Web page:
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Annual review plans 'breach light-touch contract pledge'

GPs face 'bureaucratic' and 'disruptive' visits by large teams of assessors as part of the annual review of quality and outcomes measures.

Under new Government guidance issued to PCTs, all practices will have an annual review visit of at least half a day – and while many practices will be assessed by a team of three visitors some could be examined by eight or more, including prescribing advisers and IT specialists.

Thousands of GPs each year will also face random spot- checks under a plan to subject one in 20 practices a year to further scrutiny specifically to curb fraud.

The annual visits could also force the GP appraisal system to be suspended between October and January to 'ensure the burden' on GPs willing to act as quality assessors 'is spread', the guidance said.

All practices will have to submit written evidence to their PCTs a month before the review visit, covering all exceptions used for each indicator in the framework. Assessors will then perform 'some form of verification of exception reporting' during the visit.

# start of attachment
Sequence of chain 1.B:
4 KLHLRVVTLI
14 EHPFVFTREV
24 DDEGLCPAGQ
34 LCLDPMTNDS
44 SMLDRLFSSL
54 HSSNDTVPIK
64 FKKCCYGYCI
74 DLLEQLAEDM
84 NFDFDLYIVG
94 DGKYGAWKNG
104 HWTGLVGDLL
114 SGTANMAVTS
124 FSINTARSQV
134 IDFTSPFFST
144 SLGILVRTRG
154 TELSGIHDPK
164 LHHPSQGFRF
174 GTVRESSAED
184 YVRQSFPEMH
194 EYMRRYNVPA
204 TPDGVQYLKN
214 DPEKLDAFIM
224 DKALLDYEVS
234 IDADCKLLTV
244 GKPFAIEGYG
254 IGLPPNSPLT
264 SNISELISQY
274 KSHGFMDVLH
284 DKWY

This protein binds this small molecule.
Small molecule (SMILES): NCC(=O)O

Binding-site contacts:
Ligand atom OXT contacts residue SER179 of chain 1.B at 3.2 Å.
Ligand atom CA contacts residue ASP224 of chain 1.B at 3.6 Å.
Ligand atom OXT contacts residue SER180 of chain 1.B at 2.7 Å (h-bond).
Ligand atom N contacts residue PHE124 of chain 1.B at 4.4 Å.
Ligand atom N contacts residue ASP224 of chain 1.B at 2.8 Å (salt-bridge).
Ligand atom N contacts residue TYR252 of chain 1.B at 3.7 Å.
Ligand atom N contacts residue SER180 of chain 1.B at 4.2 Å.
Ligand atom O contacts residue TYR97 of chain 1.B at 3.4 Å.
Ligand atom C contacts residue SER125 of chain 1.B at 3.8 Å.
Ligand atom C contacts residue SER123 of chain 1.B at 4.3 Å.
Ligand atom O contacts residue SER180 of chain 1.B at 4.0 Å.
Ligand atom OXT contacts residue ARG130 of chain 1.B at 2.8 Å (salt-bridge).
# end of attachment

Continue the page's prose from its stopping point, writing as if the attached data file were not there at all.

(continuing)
GPs argued such intense scrutiny would betray the 'light touch' promise that accompanied the new contract.

Dr Ruban Prasad, GPC member and a GP in Preston, said: 'It defeats the whole purpose of high trust working. It is only fair that we should be reasonable and transparent but it doesn't have to be bogged down in bureaucracy.'

And Dr Rob Barnett, Liverpool LMC secretary and a GPC member, said: 'Having all sorts of people coming in and trawling over things with a magnifying glass is not going to be helpful to anyone.'

On the potential impact on appraisals, Dr Barnett added: 'We spent a lot of time trying to encourage GPs to get involved in the process and if it is now not seen to be a priority then that is giving the wrong impression. It is the wrong advice at the wrong time.'

But Dr Ian Trimble, a GP in Nottingham and Government adviser on quality and outcomes, said the visits would not be based around 'judgmental verification'.

PCTs did not have the manpower to scrutinise all practices closely and tight scrutiny would go against the 'light-touch' approach, he added.

By Cato Pedder

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